- "His latest movie tries to tap into populist outrage from the left, at a time when that anger has been channeled much more visibly by the right. The outrage that we have seen, the town halls and the tea parties and the birthers, have been over the fear of big government, not that there won't be a safety net. "They are very good at it," he told me, adding that conservatives' ability to "own the bailout" is for "entirely different reasons from me." It is also one of the reasons he was so anxious to get his movie out."

- "this movie has a much larger scope, taking on the notion that capitalism was never enshrined in the Constitution, but was sold to us as the best possible system. In making his point he turns not just to workers who've been left behind, but to Catholic priests and bishops, who preach of capitalism as no less than evil.

"There's ample fodder:  ... Citigroup draws up a memo for select investors, proclaiming a world "plutonomy" that can be foiled by that pesky thing called the right to vote.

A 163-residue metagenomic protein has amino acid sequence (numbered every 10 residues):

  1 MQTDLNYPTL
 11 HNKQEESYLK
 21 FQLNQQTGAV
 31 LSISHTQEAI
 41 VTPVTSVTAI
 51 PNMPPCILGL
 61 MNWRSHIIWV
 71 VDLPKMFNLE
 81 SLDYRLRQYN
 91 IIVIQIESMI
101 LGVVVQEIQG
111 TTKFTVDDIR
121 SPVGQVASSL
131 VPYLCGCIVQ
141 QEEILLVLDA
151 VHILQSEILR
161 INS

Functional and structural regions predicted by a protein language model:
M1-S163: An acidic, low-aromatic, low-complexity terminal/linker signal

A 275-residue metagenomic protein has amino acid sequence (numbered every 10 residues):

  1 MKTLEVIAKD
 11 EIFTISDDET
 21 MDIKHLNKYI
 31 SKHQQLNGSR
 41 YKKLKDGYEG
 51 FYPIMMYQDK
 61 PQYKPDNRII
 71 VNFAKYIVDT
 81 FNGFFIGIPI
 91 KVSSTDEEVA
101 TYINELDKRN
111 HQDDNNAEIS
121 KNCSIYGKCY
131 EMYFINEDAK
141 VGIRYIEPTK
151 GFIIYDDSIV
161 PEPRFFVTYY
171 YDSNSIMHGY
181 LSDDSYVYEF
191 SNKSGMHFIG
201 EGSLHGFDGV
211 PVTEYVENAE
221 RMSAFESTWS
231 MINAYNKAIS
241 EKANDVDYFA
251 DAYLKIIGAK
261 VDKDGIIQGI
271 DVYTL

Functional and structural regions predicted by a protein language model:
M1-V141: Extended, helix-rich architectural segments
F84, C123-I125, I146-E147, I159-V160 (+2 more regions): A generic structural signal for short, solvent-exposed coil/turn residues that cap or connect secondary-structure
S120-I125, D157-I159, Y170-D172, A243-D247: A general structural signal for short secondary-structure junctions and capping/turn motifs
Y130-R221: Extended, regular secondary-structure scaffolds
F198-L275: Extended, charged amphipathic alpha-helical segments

"Republicans, Ronald Reagan and George W. Bush all take their lumps, which is to be expected, but so do House and Senate Democrats and even President Obama, as Moore treats his election as a turning point yet notes Goldman Sachs and Wall Street showered him with contributions, resulting in Larry Summers and Timothy Geithner. Special mention is reserved for Chris Dodd, who is hammered for accepting VIP treatment from Countrywide in the form of better terms on home interest rates, reaping $1,175,133.

"On the other hand, Rep. Marcy Kaptur (D-Ohio) is treated as a hero for speaking out against the bailout bill, and footage is shown of her impassioned plea, before it passed Congress. "This was almost like an intelligence operation," she says of the timing of the bailout so close to the 2008 election."

BBC Interview, September 7 (Kelly Oakes); "Michael Moore takes aim at money men":

- "I had been wanting to do a movie about capitalism and about a year and a half ago, I finally started," he says. "I saw a lot of things happening in terms of people losing their jobs and foreclosures.

"So I decided to get going on this film because I thought we had an economy built on sand, a house of cards."

- "I think that we must change the fundamental things about how our economy is run and how it works or we are going to continue to have problems and it is going to get worse."